The bourne supremacy, p.33
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       The Bourne Supremacy, p.33

         Part #2 of Jason Bourne series by Robert Ludlum
Page 33


  He picked up a large red leather hotel directory, sat on the edge of the bed and opened it, thumbing through the pages rapidly. The New World Shopping Centre, a magnificent 5 storeyed open complex bringing under one roof the finest goods from the 4 corners of the earth. . . Hyperbole notwithstanding, the 'complex' was adjacent to the hotel; it would do for his purposes. Limousines available. From our fleet of Daimler motor cars arrangements can be made by the hour or the day for business or sightseeing. Please contact the Concierge. Dial 62. Limousines also meant experienced chauffeurs knowledgeable in the ways of the confusing streets, backstreets, roads and traffic patterns of Hong Kong, Kowloon and the New Territories, and knowledgeable in other ways, too. Such men knew the ins and outs and lower depths of the cities they served. Unless he was mistaken, and instinct told him he was not, an additional need would be

  covered. He had to have a gun. Finally, there was a bank in Hong Kong's Central District that had certain arrangements with a sister institution thousands of miles away in the Cayman Islands. He had to walk into that bank, sign whatever was required of him, and walk out with more money than any sane man would carry on his person in Hong Kong, or anywhere else, for that matter. He would find some place to conceal it but not in a bank where business hours restricted its availability. Jason Bourne knew: Promise a man his life and he will usually co-operate; promise him his life and a great deal of money and the cumulative effect will lead to total submission.

  David reached for the message pad and pencil next to the phone on the bedside table; he started another list. The little things loomed larger with every hour that passed, and he did not have that many hours left. It was almost eleven o'clock. The harbour now glistened in the near-noon sun. He had so many things to do before 4: 30, when he intended to station himself unobtrusively somewhere near the employees' exit, or down inside the hotel garage, or wherever he learned he could follow and trap the waxen-faced Liang, his first connection.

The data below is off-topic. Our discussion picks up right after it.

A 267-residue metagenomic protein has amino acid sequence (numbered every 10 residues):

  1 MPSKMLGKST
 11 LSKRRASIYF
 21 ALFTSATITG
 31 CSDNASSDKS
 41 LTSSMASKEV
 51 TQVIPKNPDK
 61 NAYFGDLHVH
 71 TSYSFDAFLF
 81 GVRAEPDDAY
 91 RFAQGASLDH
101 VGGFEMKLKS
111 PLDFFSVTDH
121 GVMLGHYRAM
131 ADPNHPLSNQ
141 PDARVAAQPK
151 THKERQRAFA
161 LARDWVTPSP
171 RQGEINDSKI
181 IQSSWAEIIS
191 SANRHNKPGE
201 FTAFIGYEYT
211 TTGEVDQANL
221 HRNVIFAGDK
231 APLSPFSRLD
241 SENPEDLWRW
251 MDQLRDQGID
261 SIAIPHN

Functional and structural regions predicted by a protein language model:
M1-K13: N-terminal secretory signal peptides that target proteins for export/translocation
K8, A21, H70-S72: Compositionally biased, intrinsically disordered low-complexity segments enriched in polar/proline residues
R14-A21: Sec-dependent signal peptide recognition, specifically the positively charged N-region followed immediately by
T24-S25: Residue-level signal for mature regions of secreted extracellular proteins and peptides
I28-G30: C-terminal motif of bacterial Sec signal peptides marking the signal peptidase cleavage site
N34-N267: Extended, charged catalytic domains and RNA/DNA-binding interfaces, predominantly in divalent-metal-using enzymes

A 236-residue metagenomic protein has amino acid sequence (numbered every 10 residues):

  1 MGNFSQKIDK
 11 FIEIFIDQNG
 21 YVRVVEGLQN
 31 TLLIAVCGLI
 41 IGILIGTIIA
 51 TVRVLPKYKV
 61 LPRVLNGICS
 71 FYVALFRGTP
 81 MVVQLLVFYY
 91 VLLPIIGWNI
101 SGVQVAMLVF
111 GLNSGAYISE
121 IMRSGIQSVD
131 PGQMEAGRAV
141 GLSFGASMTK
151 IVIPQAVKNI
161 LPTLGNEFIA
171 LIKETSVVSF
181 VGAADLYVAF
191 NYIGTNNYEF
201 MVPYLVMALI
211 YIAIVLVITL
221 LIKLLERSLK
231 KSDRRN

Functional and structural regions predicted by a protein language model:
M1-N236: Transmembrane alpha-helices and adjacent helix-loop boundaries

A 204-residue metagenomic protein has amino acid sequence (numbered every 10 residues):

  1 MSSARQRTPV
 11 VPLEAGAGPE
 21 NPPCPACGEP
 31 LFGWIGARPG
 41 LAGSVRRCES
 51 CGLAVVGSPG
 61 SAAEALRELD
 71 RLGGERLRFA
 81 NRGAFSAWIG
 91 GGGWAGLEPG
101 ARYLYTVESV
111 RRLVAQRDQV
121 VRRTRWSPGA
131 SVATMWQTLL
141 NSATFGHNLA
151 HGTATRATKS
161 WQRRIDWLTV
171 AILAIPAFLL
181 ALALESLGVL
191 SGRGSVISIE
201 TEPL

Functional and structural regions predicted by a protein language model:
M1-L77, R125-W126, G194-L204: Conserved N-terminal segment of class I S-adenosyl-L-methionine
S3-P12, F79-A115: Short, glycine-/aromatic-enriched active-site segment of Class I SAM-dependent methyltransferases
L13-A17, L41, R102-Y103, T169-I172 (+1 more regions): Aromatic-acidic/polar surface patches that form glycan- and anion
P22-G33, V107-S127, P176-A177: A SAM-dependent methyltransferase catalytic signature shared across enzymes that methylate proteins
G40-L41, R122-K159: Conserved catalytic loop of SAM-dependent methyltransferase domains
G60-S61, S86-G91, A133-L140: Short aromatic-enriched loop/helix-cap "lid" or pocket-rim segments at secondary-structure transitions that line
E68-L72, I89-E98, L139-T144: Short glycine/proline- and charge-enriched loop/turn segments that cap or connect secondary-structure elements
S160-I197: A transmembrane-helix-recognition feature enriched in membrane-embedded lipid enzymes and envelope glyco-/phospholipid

Three minutes later his list was complete. He tore off the page, got up from the bed and reached for his jacket on the desk chair. Suddenly the telephone rang, piercing the quiet of the hotel room. He had to close his eyes, clenching every muscle in his arms and stomach so as not to leap for it, hoping beyond hope for the sound of Marie's voice, even as a captive. He must not pick up the phone. Instinct. Jason Bourne. He had no controls. If he answered the phone, he would be the one controlled. He let it ring as he walked in anguish across the room and went out the door.

  It was ten minutes past noon when he returned carrying a number of thin plastic bags from various stores in the Shopping Centre. He dropped them on the bed and began removing his purchases. Among the articles were a dark lightweight raincoat and a dark canvas hat, a pair of grey sneakers, black trousers and a sweater, also black; these were the clothes he would wear at night. Then there were other items: a spool of 75-pound tested fishing line with two palm-

  sized eyehooks through which a three-foot section of line would be looped and secured at both ends, a 20-ounce paperweight in the shape of a miniature brass barbell, one ice pick, and a sheathed, highly sharpened, double-edged hunting knife with a narrow 4-inch blade. These were the silent weapons he would carry both night and day. One more item remained to be found; he would find it.